Archive for October 1st, 2012
Does the following story from Philadelphia show how lack of transparency and lay input into church finances lead to financial disaster, or what happens when a substantial percentage of your paying customers stop buying, or a bit of both? In its paper Financial Transparency and Accountability, distributed during its recently concluded 10th Year Conference, Voice of the Faithful shows itself to have been a long-time proponent of the idea that parishioners have a right to know where their money goes.
“The fortunes of the Archdiocese of Philadelphia and its more than 250 parishes are deeply and tortuously entwined. The archdiocese, the central organizing force for 1.46 million Catholics in Southeastern Pennsylvania, depends on money from member parishes to pay for churchwide activities and to shift money to weaker parishes. But that formula is broken: Too many parishes have seen attendance fall and offerings shrivel, rendering them unable to support themselves …
“A financial report published in June that covers the fiscal year ended June 30, 2011 – before (Archbishop Charles) Chaput arrived – was far more detailed than those of his predecessors, but still lacked key information. ‘It probably seems to them that they are being more transparent,’ said Nancy Gunza, a partner in the Plymouth Meeting office of the accounting firm CliftonLarsonAllen, who looked at the June financial report. ‘But without a fully consolidated set of financial statements, the picture’s not complete.'” By Harold Brubaker, Philadelphia Inquirer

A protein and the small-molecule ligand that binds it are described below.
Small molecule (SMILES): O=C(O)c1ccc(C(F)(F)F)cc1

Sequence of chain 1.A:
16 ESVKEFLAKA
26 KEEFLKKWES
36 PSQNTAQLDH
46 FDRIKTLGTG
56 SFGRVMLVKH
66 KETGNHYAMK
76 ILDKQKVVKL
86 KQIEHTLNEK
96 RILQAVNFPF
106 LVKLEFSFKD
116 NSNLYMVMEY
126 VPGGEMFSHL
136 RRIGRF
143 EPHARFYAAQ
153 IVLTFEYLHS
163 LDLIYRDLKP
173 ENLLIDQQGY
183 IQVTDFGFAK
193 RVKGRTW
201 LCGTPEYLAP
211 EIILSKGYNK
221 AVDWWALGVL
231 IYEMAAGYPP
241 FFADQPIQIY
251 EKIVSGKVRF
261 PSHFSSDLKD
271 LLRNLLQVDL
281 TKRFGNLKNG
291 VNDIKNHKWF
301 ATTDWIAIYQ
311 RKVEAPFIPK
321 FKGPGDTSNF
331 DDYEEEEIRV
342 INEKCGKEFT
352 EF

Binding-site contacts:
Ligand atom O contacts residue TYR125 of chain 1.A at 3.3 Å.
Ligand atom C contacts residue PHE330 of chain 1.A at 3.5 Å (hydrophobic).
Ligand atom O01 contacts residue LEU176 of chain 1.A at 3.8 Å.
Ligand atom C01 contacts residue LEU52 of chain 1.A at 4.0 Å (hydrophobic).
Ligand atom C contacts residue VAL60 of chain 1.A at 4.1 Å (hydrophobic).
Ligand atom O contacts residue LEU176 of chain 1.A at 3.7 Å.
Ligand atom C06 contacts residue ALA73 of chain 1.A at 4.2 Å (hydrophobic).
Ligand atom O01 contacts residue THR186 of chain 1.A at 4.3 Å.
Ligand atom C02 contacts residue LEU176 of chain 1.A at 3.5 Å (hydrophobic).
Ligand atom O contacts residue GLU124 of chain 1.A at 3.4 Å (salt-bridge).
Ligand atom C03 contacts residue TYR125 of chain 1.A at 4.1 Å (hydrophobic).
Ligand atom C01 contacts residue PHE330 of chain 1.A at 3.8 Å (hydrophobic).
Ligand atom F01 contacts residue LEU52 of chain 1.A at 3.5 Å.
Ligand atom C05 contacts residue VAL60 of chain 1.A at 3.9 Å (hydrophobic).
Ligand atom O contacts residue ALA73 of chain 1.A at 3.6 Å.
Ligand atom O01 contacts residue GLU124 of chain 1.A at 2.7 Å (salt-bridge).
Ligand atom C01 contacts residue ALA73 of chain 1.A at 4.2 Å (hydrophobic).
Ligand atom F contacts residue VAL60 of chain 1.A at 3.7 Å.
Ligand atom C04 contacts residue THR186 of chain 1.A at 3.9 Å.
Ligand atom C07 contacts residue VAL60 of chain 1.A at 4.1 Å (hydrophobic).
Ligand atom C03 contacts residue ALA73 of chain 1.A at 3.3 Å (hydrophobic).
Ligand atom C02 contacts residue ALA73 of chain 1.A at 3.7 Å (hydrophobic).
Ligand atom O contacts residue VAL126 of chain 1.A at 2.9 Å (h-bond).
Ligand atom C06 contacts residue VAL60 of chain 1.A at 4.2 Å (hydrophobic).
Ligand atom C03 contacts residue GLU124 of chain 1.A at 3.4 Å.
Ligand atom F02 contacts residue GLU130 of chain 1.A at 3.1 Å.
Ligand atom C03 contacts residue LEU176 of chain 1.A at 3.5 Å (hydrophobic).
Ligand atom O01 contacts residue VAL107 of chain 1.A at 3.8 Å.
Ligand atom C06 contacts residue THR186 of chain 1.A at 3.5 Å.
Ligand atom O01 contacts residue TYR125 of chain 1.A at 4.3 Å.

“The Second Vatican Council, which convened 50 years ago next month, has been described as the most momentous religious event of the 20th century. Meeting in four sessions over three years, the world’s Roman Catholic bishops sought to reimagine the role the church — the spiritual home of more than one-sixth of humanity — could play in a rapidly changing world. Yet Vatican II so dramatically failed to fulfill its promise that it registers very little in common memory today, even among Catholics whose faith it was meant to transform. Nevertheless, the changes it initiated were profound, and their current still runs below the surface of an uncertain church … Vatican II, from its half-forgotten place in the past, still points to an urgently needed Catholic renewal.” Commentary by James Carroll, The Boston Globe